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PORTSIDE  November 2012, Week 2

PORTSIDE November 2012, Week 2

Subject:

Left's Love-Hate Relationship With Zionism

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Date:

Wed, 14 Nov 2012 22:10:22 -0500

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Left's Love-Hate Relationship With Zionism:
Robert Wistrich's Details Long and Strange Path

By Tony Michels
The Jewish Daily Forward
November 09, 2012.
http://forward.com/articles/165232/lefts-love-hate-relationship-with-zionism/

“From Ambivalence to Betrayal: The Left, the Jews, and
Israel” By Robert S. Wistrich University of Nebraska
Press, 648 pages, $55

Imagine this: It’s the summer of 1947 and you’re a
Communist or a fellow traveler or a Socialist or
another kind of anti-Stalinist. Despite myriad
differences with political rivals, you share the same
basic position on the question of Palestine. You insist
that the United Nations grant Jews a state alongside an
Arab one. When the United States balks at this
proposal, you attend a rally or sign a petition or fume
at the State Department. In November you celebrate the
United Nations’ vote in favor of partition, and six
months later you curse the Arab invasion of the newborn
State of Israel.

And when Israel emerges victorious, you hail the
political resurrection of the Jewish nation in the form
of a vital socialist or proto-socialist democracy. You
might criticize some of Israel’s policies, but you do
so as a sympathizer — not as a Zionist necessarily, but
as someone impressed by Zionism’s achievements. If you
are one of the few who oppose Israel resolutely, then
you probably belong to a fringe sect. Such was reality,
more or less, at the time of Israel’s creation.

A different situation prevailed four decades
beforehand. Prior to World War I, nearly all socialists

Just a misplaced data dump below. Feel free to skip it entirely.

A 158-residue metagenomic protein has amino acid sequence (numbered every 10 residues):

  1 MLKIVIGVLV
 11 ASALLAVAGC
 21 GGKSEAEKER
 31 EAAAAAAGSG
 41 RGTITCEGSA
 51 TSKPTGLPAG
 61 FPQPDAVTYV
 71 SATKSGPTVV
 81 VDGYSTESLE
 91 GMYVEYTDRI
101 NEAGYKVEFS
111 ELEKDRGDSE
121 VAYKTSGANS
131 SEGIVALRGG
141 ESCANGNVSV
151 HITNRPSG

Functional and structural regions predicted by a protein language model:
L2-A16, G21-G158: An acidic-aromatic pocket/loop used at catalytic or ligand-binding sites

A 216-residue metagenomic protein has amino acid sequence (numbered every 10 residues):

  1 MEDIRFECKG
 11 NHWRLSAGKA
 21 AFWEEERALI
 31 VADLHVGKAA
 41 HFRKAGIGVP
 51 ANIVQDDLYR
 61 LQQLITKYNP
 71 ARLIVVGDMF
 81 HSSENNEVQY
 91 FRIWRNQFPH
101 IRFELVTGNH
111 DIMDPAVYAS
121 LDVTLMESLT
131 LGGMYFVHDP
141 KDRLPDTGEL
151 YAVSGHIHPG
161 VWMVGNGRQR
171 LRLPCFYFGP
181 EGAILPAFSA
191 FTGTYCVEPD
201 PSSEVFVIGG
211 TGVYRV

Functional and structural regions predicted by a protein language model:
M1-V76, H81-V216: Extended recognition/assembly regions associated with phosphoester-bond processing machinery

in Europe and the United States viewed Zionism, to the
extent they thought about it, as reactionary and
futile. But then again, they paid little attention to
it. Early 20th-century Zionism did not seem especially
significant, certainly not a pernicious force in the
international arena. A shift occurred in 1917,
following the Balfour Declaration and the Bolshevik
Revolution:

Soviet leaders and Communists everywhere began to
denounce Zionism as a tool of British imperialism. But
that was communism. Democratic Socialists began to
muster sympathy toward Zionism during the 1920s, enough
to welcome David Ben-Gurion’s party, Poale Zion, into
the Socialist International. When it came to Zionism,
the interwar left was divided, which should come as no
surprise, because the left was, well, divided.

Today, in the early 21st century, the picture again
looks substantially different. Most leftists —
progressives, radicals, socialists, anarchists — loathe
Israel. Some do not. A scattering of leftists (and most
liberals) still sympathizes with the Jewish state, but
they feel beleaguered, defensive, even intimidated. To
stand squarely and comfortably on the left today is to
believe that Israel is a racist, imperialist country
(“apartheid on steroids,” as a colleague put it to me).
Such anti-Israelism is not altogether new; it surged
within the New Left in the late-1960s and kept surging